Materials and Methods

Generation and use of gene-targeted mice

All mice described in this study were housed, utilized and euthanized according to NIH and Cornell University Institutional Animal Care and Use Committee guidelines. All mice described in this study were housed, utilized and euthanized according to NIH and Weill Medical College Institutional Animal Care and Use Committee guidelines. Ethical approval to breed and harvest tissue from wild-type and Kcne2−/− mice for biomedical research was approved by Weill Medical College Institutional Animal Care and Use Committee (protocol 0704-610A). Kcne2−/− mice were generated as previously described from C57BL/6 Kcne2+/ x Kcne2+/− crosses [7]. Numerical data were analyzed with EXCEL software (Microsoft) using one-way analysis of variance (ANOVA) with statistical significance set at P<0.05.


For histology and stomach mass quantification, Kcne2+/+ and Kcne2−/− mice at 3 weeks, 3 months and 12–15 months were sacrificed using CO2 asphyxiation (5–10 per genotype). Stomachs were removed post-mortem, stomach mass determined, then stomach tissue was fixed in 10% neutral buffered formalin, processed by routine methods and embedded in paraffin wax. Gastric mucosal sections were cut at 5 µm intervals, placed on positively-charged Superfrost slides, stained with hematoxylin and eosin (H&E), and evaluated with an Olympus BX45 microscope.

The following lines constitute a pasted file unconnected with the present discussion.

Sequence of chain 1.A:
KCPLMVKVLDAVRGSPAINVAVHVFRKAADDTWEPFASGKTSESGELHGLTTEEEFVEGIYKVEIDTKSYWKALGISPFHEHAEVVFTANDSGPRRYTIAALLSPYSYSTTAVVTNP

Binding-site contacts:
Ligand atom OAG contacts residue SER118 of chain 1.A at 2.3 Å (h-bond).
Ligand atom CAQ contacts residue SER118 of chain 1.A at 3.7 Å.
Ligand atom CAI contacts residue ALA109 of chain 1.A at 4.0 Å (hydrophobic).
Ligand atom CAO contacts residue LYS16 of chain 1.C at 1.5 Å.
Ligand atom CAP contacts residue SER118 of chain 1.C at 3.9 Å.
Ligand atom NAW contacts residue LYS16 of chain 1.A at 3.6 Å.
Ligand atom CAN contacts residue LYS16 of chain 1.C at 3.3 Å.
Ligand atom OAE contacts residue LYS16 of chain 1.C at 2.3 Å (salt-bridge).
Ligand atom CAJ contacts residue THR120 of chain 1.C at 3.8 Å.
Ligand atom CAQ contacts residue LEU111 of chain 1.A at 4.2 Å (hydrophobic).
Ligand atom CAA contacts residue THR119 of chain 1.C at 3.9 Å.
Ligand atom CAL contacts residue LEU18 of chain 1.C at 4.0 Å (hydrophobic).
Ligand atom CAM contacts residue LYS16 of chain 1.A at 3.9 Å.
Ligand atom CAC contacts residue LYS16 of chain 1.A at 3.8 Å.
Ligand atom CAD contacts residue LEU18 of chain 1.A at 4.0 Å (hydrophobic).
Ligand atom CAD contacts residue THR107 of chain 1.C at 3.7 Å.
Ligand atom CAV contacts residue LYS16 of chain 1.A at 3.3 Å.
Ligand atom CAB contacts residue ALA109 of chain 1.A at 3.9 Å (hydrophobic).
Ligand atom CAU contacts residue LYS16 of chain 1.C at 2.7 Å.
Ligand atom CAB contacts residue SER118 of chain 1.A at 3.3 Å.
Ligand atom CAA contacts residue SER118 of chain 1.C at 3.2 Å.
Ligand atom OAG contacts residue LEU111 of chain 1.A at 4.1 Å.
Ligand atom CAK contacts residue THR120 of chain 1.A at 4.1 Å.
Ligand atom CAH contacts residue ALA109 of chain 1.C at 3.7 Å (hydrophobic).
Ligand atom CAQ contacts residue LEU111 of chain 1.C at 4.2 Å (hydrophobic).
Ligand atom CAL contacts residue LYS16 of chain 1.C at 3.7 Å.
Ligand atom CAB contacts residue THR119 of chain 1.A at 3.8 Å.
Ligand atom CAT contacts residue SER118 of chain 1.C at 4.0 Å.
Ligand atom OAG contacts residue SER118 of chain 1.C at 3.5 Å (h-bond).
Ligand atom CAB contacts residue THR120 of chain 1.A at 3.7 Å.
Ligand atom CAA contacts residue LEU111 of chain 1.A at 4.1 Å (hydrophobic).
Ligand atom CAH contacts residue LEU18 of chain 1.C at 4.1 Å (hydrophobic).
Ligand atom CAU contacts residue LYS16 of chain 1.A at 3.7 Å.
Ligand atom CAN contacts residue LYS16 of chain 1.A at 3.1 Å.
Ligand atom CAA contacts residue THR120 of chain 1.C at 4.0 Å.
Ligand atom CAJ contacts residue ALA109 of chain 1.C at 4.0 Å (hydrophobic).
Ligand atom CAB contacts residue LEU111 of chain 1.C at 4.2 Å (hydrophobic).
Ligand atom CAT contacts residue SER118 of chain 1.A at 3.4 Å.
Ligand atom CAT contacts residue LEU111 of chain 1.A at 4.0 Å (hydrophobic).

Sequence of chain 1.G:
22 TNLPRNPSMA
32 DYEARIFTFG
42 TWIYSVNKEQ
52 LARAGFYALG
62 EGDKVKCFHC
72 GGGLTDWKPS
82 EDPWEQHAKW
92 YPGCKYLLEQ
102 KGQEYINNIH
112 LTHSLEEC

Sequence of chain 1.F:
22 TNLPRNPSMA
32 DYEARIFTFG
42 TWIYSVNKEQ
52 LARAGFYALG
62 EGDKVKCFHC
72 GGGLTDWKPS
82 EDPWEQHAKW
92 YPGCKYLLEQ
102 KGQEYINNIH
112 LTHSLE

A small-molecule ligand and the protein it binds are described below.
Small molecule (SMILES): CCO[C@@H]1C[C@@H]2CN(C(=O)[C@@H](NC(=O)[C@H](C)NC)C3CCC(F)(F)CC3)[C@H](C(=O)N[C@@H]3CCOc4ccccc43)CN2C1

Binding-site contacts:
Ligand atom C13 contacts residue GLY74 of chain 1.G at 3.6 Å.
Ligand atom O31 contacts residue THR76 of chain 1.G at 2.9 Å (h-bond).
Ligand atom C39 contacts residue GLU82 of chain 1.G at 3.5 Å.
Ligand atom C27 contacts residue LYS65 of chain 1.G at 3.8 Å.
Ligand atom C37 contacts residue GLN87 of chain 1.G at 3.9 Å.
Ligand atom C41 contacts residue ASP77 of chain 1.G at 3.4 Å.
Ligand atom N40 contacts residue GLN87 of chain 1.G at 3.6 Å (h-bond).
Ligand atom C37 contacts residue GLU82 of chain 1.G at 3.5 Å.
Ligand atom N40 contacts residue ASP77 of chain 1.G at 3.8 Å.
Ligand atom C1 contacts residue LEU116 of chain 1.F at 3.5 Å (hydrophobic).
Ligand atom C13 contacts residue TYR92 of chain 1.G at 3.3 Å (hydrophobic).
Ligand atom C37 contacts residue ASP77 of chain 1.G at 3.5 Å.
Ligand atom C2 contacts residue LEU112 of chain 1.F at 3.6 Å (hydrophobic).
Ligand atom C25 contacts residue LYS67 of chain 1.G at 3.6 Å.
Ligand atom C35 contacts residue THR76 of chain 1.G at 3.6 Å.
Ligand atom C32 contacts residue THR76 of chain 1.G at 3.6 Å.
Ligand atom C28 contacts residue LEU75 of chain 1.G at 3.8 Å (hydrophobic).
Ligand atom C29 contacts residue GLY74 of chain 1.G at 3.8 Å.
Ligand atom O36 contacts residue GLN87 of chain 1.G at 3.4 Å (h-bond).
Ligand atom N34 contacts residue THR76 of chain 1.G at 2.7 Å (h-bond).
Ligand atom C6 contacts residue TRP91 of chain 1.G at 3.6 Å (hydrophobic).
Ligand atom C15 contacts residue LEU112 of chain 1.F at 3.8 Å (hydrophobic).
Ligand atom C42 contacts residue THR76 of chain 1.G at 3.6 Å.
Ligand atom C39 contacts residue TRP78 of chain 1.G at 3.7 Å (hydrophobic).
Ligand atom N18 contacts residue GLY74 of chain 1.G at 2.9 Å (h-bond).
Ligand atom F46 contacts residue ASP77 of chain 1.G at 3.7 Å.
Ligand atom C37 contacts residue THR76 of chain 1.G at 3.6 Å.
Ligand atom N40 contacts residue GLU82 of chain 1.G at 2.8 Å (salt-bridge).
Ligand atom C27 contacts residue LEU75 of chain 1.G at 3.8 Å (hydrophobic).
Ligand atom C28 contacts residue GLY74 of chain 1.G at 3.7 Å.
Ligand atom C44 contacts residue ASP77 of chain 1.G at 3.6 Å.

Immunohistochemical detection of Ki67, CK-7 and TFF2 (also known as spasmolytic peptide) was performed using a Discovery XT processor (Ventana Medical Systems). The primary antibody concentrations used were: 0.05 µg/ml (rabbit polyclonal anti-Ki67, Vector Labs); 1 µg/ml (mouse monoclonal anti-CK-7; Abcam); 1 µg/ml (mouse monoclonal anti-TFF2; Abcam). Preceding primary antibody incubation, tissue sections were blocked for 30 min in 10% normal goat serum, 2% BSA in PBS (anti-Ki67); 30 min in 10% normal goat serum, 2% BSA in PBS and Avidin/Biotin for 8 min (anti-CK-7); 30 min in 10% normal goat serum, 2% BSA in PBS and Avidin/Biotin for 4 min (anti-TFF2). Primary antibody incubation times were: 3 hr (Ki67 and CK-7); 5 hours (anti-TFF2). Secondary antibody incubations were: 32 min in 1∶200 biotinylated goat anti-rabbit IgG (Vector Labs) for Ki67; 60 min in 1∶200 biotinylated horse anti-mouse IgG (Vector Labs) for CK-7 and TFF2. For Ki67 secondary antibody incubation, Blocker D, Streptavidin-HRP and DAB detection kit (Ventana Medical Systems) were used according to the manufacturer's instructions. For CK-7 and TFF2, mouse IgG1 (5 µg/ml) was used as an isotype negative control, and Blocker D, Streptavidin-HRP and DAB detection kit (Ventana Medical Systems) were used.